The couple goes to the old woman for help and she transforms the couple into frogs. A flood transports the couple to the pond, where they are transformed back into their human forms, but are separated from each other. The couple become shepherds as a way to support themselves and are lonely and depressed without one another.

Many years pass, and the couple are reunited tending to their flocks, but do not recognize each other. One night, the man plays on the same flute, the very same song that she had played years ago at the pond. The woman begins to cry, overwhelmed with emotion and tells him the story of how she lost her husband.

Moments pass, and they finally recognize each other. They kiss and lived happily ever after.

Categories
Myths and Legends Pop Culture

The Mermaid of Zennor

St. Senara Church in Zennor

A popular Cornish folklore is the Mermaid of Zennor. The mermaid is beautiful, but there is one detail about this legend that is distinct from other mermaid legends. The human is the one with the enthralling singing voice, not the mermaid. 

The small town of Zennor in St. Ives, is known for two things: The Mermaid of Zennor and the Mermaid chair (located inside St. Senara’s Church). 

The legend is about a beautiful, young woman, dressed in fine clothes, who attended mass occasionally at St. Senara’s Church, located in the small coastal village of Zennor. The mermaid named Morveren never aged, which baffled the parishioners, who had seen her attend mass for years, and would watch her from Tregarthen Hill. Morveren was the daughter of the sea king Llyr and resided in Pendour Cove, which wasn’t that far from St. Senara’s Church.

After many years, Morveren became smitten with Matthew Trewella, who was “the best singer in the parish”. Matthew was known for having the most beautiful singing voice and was incredibly handsome. She was so infatuated with him, that she only attended mass to see him sing.

The Mermaid of Zennor, by John Reinhard Weguelin (1900)

Matthew, eventually figured out that the beautiful woman, was a mermaid disguised as a human. It didn’t take long for Matthew and Morveren to fall in the love. Yet, one thing ached Morveren. She desperately wanted to tell Matthew, that she was a mermaid, since she couldn’t be with him on land, knowng that she had to return to the sea.

When Morveren told Matthew that she had to leave, he told her that he couldn’t live without her in his life. So, Matthew followed Morveren to Pendour Cove, where she jumped into the water and he did the same. It is said, that they lived happily in the sea.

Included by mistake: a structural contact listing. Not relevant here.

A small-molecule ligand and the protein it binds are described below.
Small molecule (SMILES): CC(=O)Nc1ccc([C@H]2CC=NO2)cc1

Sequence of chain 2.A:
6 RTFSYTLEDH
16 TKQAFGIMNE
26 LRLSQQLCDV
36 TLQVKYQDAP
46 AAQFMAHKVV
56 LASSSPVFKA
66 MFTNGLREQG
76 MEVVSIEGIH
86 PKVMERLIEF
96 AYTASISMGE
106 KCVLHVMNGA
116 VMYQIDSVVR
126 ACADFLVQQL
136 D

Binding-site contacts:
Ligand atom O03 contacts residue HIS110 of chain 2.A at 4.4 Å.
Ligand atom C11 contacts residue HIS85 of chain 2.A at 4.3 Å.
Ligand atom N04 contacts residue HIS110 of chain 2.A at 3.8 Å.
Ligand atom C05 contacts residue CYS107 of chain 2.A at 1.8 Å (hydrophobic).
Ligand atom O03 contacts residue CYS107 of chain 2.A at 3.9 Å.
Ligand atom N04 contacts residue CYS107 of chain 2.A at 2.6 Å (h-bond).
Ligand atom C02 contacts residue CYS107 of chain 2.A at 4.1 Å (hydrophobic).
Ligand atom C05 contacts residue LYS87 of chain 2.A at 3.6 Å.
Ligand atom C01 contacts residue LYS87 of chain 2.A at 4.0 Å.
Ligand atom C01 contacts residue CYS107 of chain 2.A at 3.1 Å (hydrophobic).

Locals wondered what had happened to the happy couple, since they had simply disappeared.

Years later, when a mermaid appeared to sailors, asking for the anchor to be raised, since she couldn’t reach her children. The sailors kindly obliged and raised the anchor for her. It’s speculated that the mermaid they had seen was none other than Morveren, the mermaid who had lured Matthew to live with her in the sea.

Pendour Cove locals say on calm nights, Matthew’s sweet voice can be heard over the waves. That if his voice is high, the waters will be calm, but if it his voice is low, it will be rough waters. Even in the ocean’s depths, Matthew still sings his love and devotion to the Mermaid of Zennor, Morveren.

The Mermaid Chair and Alter at St. Senara’s Church in Zennor

But our story, doesn’t end there.

Inside, St. Senara’s Church at Zennor, there is a 15th century, medieval seat carved with a mermaid. The Mermaid Chair as it’s called, depicts a mermaid holding a mirror and comb. It is said, that the mermaid in the carving is the Mermaid of Zennor and that this was the very seat, that she would listen to Matthew sing at the parish.

 

 

Categories
Myths and Legends Pop Culture

Kaysha Siemens: Fine Artist and Illustrator

WaveWatcher painting by Kaysha Siemens

Kaysha Siemens was born and raised in Canada, and currently resides in the state of North Carolina, USA. She is a very talented artist and illustrator, whose main mediums are graphite and oil.

Her style is unique and full of exquisite detail. Kaysha’s figures are flowing and fluid, while her backgrounds are linear and structured. This style gives Kaysha’s art balance and pulls you into her work!

Kaysha’s main source of inspiration is Greek Mythology. Her MNEMOSYNE collection is a compilation of all of her works inspired by the Greek Mythologies. MNEMOSYNE is the Greek Goddess of memory and the Mother of the Greek Muses. The Greek Muses were connected to the arts and to knowledge. 

Kaysha’s art and illustrations showcases an array of monsters, gods, goddess, NEREIDS (mermaids), and TRITONS (mermen).

According to Greek Mythology, the water nymphs were subcategorized into three kinds of species. The OCEANIDS resided in the sea, NEREIDS lived in freshwater and seawater, and the NAIADS lived in springs, lakes, and rivers.

Commissioned Mermaid Illustration by Kaysha Siemens

Kaysha’s mermaids are straight out of a fairy tale. In fact, none of   her mermaids are identical. They’re unique and have their own personality in their own little under the sea havens. Each mermaid is full of elaborate details, such as their hair and intricate tails. Her work is as compelling as a mermaid luring a sailor out at sea, singing her euphoric song!

Kaysha Siemens is definitely an artist to follow and she’s currently open for commissions!